Tuesday, 5 August 2008
Qissat – Short Stories by Palestinian Women
I tried to approach this book with an open mind, but I can’t say I fully succeeded. How could I ignore the various images I had in my mind, images accumulated over the years, images of Palestinian children throwing stones at soldiers during the intifada, images of check points, barriers and the like? Qissat, a collection of short stories by Palestinian women edited by Jo Glanville, did not do away with those images. However, it did not accentuate or bolster them. Instead, it gave me a picture of Palestinian people that showed them in their human forms. I could see them arguing, quarrel and fight each other, shout, cheat and love. This is not to say that the occupation is ignored. It is not, it is always in the background, always affecting people’s lives in more ways than one.
The stories that form this collection are set in various locales. Most are based in the occupied territories, but there are stories set in Kuwait during Saddam’s invasion, in Lebanon during the civil war and in Arab Jerusalem. There are a few which are narrated by children or teenagers.
Selma Debbagh’s ‘Me (Bitch) and Bustanji’ is about a (Palestinian) teenager’s life in Kuwait. A foreigner living among many thousands of other foreigners, the narrator is dying of boredom until Saddam’s invasion. The narrator calls herself a ‘bitch’ as a reaction to the way the average Kuwaiti male looks at her. After the invasion, the teenager and her father flee Kuwait, crossing checkpoints set up by Saddam’s soldiers that are no different from the Israeli checkpoints in Palestine. It doesn’t ease matters when when Palestinians, perceived to be pro-Saddam, are targeted by Kuwaitis after Saddam’s army is driven out of Kuwait.
In Basima Takkouri’s ‘Tales from the Azzinar Quarter,’ the children are constantly at war with each other. These stories are not unlike the feel good stories of children playing war-games one reads in the Readers Digest until they talk of an entire village taking up positions behind a boulder to watch a Purim carnival. At once, I conjured up images of villagers in an isolated West Bank village watching a bunch of relatively well-off settlers celebrate Purim. After the event, the children continue with their war games.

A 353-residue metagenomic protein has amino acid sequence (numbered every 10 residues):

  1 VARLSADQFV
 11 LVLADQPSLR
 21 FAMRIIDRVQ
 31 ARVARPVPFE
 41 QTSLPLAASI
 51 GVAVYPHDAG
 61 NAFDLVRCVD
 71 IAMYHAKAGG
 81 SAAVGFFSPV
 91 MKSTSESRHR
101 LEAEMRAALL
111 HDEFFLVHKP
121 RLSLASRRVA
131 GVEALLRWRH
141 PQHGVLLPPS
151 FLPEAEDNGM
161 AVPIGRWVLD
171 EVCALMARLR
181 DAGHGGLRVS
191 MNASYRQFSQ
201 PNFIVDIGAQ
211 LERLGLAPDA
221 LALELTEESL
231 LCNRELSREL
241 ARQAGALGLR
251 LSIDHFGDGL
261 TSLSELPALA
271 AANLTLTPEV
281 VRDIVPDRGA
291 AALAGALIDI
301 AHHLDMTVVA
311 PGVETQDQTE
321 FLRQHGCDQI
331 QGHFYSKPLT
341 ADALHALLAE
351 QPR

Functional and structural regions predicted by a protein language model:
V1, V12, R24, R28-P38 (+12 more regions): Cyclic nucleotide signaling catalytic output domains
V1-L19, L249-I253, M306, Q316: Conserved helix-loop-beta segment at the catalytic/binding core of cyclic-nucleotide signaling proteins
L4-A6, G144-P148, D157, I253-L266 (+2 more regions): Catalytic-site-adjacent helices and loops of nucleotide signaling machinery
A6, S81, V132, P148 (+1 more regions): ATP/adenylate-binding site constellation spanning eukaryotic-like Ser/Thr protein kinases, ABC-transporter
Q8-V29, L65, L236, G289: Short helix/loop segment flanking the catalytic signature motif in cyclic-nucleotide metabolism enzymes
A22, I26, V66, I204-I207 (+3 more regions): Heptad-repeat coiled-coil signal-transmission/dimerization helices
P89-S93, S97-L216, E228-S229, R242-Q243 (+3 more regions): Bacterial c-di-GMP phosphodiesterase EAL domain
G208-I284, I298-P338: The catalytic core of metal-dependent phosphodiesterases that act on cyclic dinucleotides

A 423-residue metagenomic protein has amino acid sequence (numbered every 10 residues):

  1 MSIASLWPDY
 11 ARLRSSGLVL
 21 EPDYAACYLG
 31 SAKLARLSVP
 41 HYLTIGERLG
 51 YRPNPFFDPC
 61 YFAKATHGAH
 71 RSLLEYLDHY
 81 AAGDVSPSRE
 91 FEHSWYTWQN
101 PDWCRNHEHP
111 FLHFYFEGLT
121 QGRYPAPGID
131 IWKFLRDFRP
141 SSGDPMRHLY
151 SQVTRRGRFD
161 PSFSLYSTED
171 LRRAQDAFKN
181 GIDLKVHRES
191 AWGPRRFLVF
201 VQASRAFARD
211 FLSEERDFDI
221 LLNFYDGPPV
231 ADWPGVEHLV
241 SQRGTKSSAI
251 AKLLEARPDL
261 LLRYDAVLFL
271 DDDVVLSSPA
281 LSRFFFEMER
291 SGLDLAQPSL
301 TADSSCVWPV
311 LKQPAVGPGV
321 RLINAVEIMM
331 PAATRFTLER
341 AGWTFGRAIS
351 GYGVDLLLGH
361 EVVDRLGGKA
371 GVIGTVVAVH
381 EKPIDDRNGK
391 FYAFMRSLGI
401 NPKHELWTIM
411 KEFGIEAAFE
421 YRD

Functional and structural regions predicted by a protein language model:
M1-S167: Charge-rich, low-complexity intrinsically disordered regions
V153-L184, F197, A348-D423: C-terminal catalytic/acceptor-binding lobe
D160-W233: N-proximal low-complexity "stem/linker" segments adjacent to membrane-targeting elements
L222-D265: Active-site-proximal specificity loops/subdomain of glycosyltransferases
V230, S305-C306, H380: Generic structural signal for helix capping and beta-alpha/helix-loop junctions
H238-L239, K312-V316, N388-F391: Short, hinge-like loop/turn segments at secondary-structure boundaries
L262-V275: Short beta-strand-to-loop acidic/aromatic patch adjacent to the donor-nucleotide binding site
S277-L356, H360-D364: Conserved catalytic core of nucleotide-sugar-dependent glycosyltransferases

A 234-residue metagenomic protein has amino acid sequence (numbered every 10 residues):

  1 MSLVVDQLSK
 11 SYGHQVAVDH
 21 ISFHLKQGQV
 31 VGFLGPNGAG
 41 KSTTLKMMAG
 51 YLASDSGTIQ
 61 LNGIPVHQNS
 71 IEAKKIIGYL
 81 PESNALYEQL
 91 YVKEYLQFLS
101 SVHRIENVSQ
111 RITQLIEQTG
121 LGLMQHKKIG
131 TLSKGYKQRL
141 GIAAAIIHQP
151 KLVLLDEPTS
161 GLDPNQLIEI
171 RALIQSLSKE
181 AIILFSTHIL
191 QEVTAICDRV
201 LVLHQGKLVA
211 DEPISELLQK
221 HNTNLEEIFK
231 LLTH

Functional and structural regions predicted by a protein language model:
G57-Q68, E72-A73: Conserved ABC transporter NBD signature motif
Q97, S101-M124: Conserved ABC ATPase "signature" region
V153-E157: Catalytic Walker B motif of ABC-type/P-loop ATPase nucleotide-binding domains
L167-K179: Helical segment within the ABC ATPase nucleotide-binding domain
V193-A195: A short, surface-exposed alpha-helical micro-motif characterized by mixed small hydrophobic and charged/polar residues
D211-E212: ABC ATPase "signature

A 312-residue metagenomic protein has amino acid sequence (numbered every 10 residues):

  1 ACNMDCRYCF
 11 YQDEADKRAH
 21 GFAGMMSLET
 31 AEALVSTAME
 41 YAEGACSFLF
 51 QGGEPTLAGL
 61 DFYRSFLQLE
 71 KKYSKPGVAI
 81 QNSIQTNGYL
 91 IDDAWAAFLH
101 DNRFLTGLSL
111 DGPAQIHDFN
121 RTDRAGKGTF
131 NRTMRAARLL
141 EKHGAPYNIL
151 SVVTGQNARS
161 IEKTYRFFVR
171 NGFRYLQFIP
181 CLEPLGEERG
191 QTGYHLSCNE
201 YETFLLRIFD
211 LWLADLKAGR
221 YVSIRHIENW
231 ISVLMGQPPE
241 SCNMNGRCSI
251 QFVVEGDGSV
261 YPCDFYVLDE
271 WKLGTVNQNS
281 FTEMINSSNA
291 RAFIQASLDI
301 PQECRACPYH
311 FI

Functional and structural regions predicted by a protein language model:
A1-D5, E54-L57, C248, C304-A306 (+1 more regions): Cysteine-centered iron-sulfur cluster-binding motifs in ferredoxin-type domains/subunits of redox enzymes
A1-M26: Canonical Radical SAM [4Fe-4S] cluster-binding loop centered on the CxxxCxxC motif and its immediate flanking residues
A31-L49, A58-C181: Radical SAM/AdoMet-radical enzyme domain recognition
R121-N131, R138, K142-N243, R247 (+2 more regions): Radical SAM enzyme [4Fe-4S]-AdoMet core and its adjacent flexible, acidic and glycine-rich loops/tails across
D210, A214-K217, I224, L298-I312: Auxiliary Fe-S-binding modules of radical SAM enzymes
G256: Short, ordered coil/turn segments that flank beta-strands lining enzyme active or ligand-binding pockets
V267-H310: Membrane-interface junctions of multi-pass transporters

Liana Badr’s ‘Other Cities’ is the story of a woman who makes a nerve wracking trip from Hebron to Ramallah. It is not an essential trip and Umm Hasan, the wife of a poor labourer, is only after some shopping and leisure in Ramallah. The journey is not nerve-wracking because of the Israeli check-points, but mainly because Umm Hasan is travelling on a fake ID. At Ramallah, Umm Hasan runs out of money faster than she expected and is forced to return earlier than she had planned. On her return, their vehicle is held up at a check point for a longer-then usual period of time. The Israeli soldiers don’t really care when Umm Hasan’s baby starts bawling until she walks out and confronts them. Does Umm Hasan make it back? Read this beautiful story and fine out.
Nuha Samara’s ‘The Tables Outlived Amin’ is set in Lebanon during the civil war. The idealist narrator’s best friend is a militia fighter who gets killed. The narrator cannot stomach the tragedy and he loses his pacifism with deadly consequences.
Laila Al-Atrash's story, "The Letter", is narrated by a teenage letter-writer and deals with a situation when a pretty woman (whom the narrator admires) runs off with a taxi driver. In patriarchal Palestinian society, the cuckolded husband is derided as a weakling for not killing his wife and avenging his honour. The letter-writer has helped the pretty woman correspond with her paramour. Towards the end, one sees the teenage narrator showing mixed emotions. He is scared of being labelled an accomplice to the infidelity and also feels sorry for the woman. Read this story if you want to find out which emotion pre-dominates.
"A Thread Snaps", by Huzama Habayeb, is set in a Palestinian refugee camp. The protagonist spends all her time doing household chores, but is slowly aware of her bodily desires. The story uses symbolism in a big way. Shoes and slippers are symbols of repression, but the protagonist uses them as a means to escape and meet the man she pines away for. Habayeb's story was first published in a journal and was banned in Jordan. Whoever said Israelis are Palestinians’ biggest enemies was so obviously wrong!
The most touching story for me was Donia El Amad Ismaeel’s ‘Dates and Bitter Coffee.’ After a Palestinian youth is induced to carry out a suicide mission, his organisation organises festivities at his home to celebrate his martyrdom. All those who attend are given dates and black coffee, including the parents of the youth. The total lack of control which the parents have over the whole affair is brought home to the reader by this story.
For me, one very striking feature of these stories was that even when Palestinian poverty is described, it is nowhere comparable to the sort of poverty one sees in India. A poor man or woman is one who cannot afford to shop or travel or eat meat. There is no mention of starvation or of children dying of hunger. I don’t mean to belittle Palestinian suffering, but more than anything else, these stories brought to me the depth of poverty in India.